Doctor Who Cuttings Archive

Transported by tunes of the Tardis

From The Doctor Who Cuttings Archive
Jump to navigationJump to search

No image available. However there is a transcription available.

Do you have an image? Email us: whovian@cuttingsarchive.org


[edit]

IT IS one of the most recognised theme tunes, with its galloping bass line, whooshing electronics, sinister hissing and hair-prickling sonic scream, the music of Doctor Who has hypnotised viewers for decades. And now it's coming here. Forty years after Australian composer Ron Grainer scribbled the first notes on a piece of paper and sent it to the BBC, the Melbourne Symphony Orchestra brings the music to life in the Doctor Who Symphonic Spectacular, based on the success of a similar show at the 2010 London Proms. Also heading this way are a collection of Doctor Who's arch enemies; namely the Daleks, the Silence - those weird aliens in business suits who look as if they were modelled on Edvard Munch's painting The Scream - and those heartless tin men, the Cybermen.

They will all wander the aisles of Plenary Hall. "It's never been beyond London and Cardiff, so this is exciting," conductor and orchestrator Ben Foster says. "It's nice that the music has a life outside the show." Indeed it has. There are CDs, sheet music and endless YouTube clips of the interpretations of Doctor Who music, including one played on didgeridoo, as well as many versions by bands that have paid homage with cover versions. There has also been much debate and wonderment expressed at how Delia Derbyshire - the woman credited with putting the "whoo" in Doctor Who - turned Grainer's simple score into such a complex piece of musical wizardry in 1963, when there was little technology. Derbyshire - a Cambridge maths and music graduate - was given the job of realising Grainer's score, which called for acoustic interpretations of wind bubbles and clouds. The result was a labour of love; each note is handcrafted by the seamless cutting, splicing, speeding up and slowing down of recordings of white noise and the waveforms of test-tone oscillators. When Doctor Who bounced back on the screen in 2005 after a 16-year absence (bar the 1996 TV film), the new producers wanted more emotion in the music as ninth doctor Christopher Eccleston and his successor, David Tennant, were more touchy-feely. Enter composer Murray Gold and the BBC Orchestra of Wales. The theme tune went classical. "When we brought in the orchestra it was great because it added another layer of warmth and heart," says Foster, who works with Gold as his arranger. The result was not only a change in the theme tune but also music specifically composed for the cast of characters, such as the heartfelt piano and string piece for companion Rose Tyler. Gold was nominated for a BAFTA in 2008 and, in 2010, the Doctor Who theme entered British radio station Classic FM's Hall of Fame, testimony to how engrained the world's longest running sci-fi program is in the British psyche. "We take this music very seriously because we know it will be canonised," Foster says. "Yes, it's pops but it has a serious resonance. We try to exploit all different colours of the orchestra. There are certain tricks that I use which are familiar in orchestral sounds that you'd find in works by Stravinsky or Philip Glass." Growing up in Liverpool in the early '80s, Foster can remember being terrified by Doctor Who - but in the nicest way. "The music was very electronic, which was part of the scariness because it sounded unworldly. I was brought up on classical music so to hear all this electronic stuff was something new," he says. "What I try to do with the orchestra is to create interesting sounds that kids haven't heard before. It's great to see their faces at the concert looking around to see what's making the noise." "The Doctor Who Symphonic Spectacular invades Plenary Hall at the Melbourne Convention and Exhibition Centre, February 4, 2pm and 7pm.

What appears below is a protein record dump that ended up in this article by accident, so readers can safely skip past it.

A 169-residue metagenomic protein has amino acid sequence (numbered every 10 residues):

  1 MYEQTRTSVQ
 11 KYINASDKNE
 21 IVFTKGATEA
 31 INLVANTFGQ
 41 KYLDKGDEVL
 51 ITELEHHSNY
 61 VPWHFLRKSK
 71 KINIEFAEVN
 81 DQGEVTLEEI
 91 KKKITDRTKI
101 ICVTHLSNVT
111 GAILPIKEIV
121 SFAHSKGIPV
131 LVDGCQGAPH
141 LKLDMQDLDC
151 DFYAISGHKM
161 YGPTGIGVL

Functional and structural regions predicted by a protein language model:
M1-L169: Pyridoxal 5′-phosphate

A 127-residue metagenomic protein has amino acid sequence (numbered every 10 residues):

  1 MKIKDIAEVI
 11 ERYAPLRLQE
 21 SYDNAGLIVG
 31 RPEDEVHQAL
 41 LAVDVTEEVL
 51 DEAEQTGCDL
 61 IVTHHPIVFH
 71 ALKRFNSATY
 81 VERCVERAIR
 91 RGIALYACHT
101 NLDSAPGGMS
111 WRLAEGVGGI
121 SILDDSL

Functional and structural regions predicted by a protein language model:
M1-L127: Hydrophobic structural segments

GRAPHIC: PHOTO: Dr Who creatures will roam the hall.

Disclaimer: These citations are created on-the-fly using primitive parsing techniques. You should double-check all citations. Send feedback to whovian@cuttingsarchive.org

  • APA 6th ed.: Evans, Kathy (2012-01-21). Transported by tunes of the Tardis. The Age p. 19.
  • MLA 7th ed.: Evans, Kathy. "Transported by tunes of the Tardis." The Age [add city] 2012-01-21, 19. Print.
  • Chicago 15th ed.: Evans, Kathy. "Transported by tunes of the Tardis." The Age, edition, sec., 2012-01-21
  • Turabian: Evans, Kathy. "Transported by tunes of the Tardis." The Age, 2012-01-21, section, 19 edition.
  • Wikipedia (this article): <ref>{{cite news| title=Transported by tunes of the Tardis | url=http://cuttingsarchive.org/index.php/Transported_by_tunes_of_the_Tardis | work=The Age | pages=19 | date=2012-01-21 | via=Doctor Who Cuttings Archive | accessdate=5 March 2024 }}</ref>
  • Wikipedia (this page): <ref>{{cite web | title=Transported by tunes of the Tardis | url=http://cuttingsarchive.org/index.php/Transported_by_tunes_of_the_Tardis | work=Doctor Who Cuttings Archive | accessdate=5 March 2024}}</ref>